Of course, at 185 feet high and nearly a football field wide, the LNG tank would also contain the energy equivalent of a sizable nuclear bomb. That's why many Fall River residents, the city's mayor, and other politicians oppose the Weaver's Cove facility on grounds it would be an ideal terrorist target.
In the nearly 80 years that Lillian Correia has lived in the little blue two-story home across from a defunct textile mill in Fall River, this daughter of an Azorean immigrant mother never lived in fear for her life. Now she's not so sure. In front of her home, in the middle of her flower garden, stands a bright red and white "No LNG" sign - one of a sprinkling of such signs up and down North Main Street. It's why her dining room table is spilling over with fliers she is mailing to neighbors informing them of an LNG protest rally and picnic. "We realize the area needs more energy," she says. "But we're against putting this LNG facility in the middle of this heavily populated city.... To be honest, I'm really not so sure our country needs this thing as bad as they say we do."
One of the hottest battles in Congress is over a provision of the new energy bill that would grant most authority for siting LNG facilities to the Federal Energy Regulatory Commission. California Gov. Arnold Schwarzenegger and others are fighting to have state and local authorities retain a substantial share of control. By the end of the month, FERC is expected to vote up or down on the new LNG facility in Fall River.
Caught between high gas prices and concerns about terrorism, the US has energy alternatives - albeit controversial ones. Renewable energy and energy efficiency could cut natural-gas prices by 20 percent and save the nation $100 billion within five years, says the American Council for an Energy Efficient Economy, a think tank. "The US won't be able to avoid at least some use of LNG," says Steven Nadel, executive director of ACEEE. "But we have to ask ourselves how dependent do we want to become on foreign energy?"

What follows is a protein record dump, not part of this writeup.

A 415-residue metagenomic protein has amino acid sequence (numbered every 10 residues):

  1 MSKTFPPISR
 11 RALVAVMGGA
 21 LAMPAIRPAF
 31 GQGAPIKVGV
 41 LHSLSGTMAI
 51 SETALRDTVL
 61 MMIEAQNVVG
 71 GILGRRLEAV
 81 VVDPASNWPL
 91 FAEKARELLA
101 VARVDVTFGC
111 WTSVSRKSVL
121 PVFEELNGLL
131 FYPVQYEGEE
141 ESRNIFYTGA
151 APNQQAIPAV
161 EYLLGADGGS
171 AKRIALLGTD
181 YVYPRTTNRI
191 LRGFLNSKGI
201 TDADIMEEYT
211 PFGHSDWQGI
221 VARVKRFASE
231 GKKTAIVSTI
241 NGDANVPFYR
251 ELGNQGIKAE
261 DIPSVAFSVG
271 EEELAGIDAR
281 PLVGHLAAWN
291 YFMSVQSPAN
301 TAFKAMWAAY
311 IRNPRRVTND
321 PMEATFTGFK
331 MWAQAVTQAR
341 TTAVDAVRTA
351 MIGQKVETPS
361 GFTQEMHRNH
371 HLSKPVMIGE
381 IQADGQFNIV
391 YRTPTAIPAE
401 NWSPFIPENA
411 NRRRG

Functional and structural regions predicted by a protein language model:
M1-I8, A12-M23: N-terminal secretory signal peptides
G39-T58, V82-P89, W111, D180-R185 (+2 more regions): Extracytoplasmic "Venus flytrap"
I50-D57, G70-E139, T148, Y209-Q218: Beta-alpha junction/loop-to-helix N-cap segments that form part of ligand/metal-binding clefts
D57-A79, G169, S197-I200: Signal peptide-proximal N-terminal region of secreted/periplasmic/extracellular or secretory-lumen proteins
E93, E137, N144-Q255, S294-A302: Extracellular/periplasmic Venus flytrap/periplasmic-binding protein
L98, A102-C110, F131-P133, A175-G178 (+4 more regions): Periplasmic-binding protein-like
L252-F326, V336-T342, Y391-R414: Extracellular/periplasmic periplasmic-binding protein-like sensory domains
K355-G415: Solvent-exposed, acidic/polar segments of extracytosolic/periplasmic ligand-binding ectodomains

In December, the National Commission on Energy Policy released a report calling for more imported LNG to meet rising natural-gas demand as well as a host of energy-saving measures. But there are few signs the energy-saving proposals are being picked up, says Susan Tierney, an NCEP board member.
Scenarios involving energy efficiency often have been met with skepticism. The nation's energy architect, Vice President Dick Cheney, called energy efficiency "a sign of personal virtue" in 2001, but otherwise dismissed the idea that it was a true alternative to energy development. In an April speech, President Bush declared that "our dependence on foreign energy is like a foreign tax on the American people." But moments later he was pushing to "expand our use of liquefied natural gas" by building more coastal LNG terminals.
Meanwhile, Royal Dutch/Shell is reportedly looking at scenarios two decades from now, when natural gas may dethrone oil as the world's most important energy source.
• Last article in an occasional series. Parts 1 and 2 appeared May 5 and 19.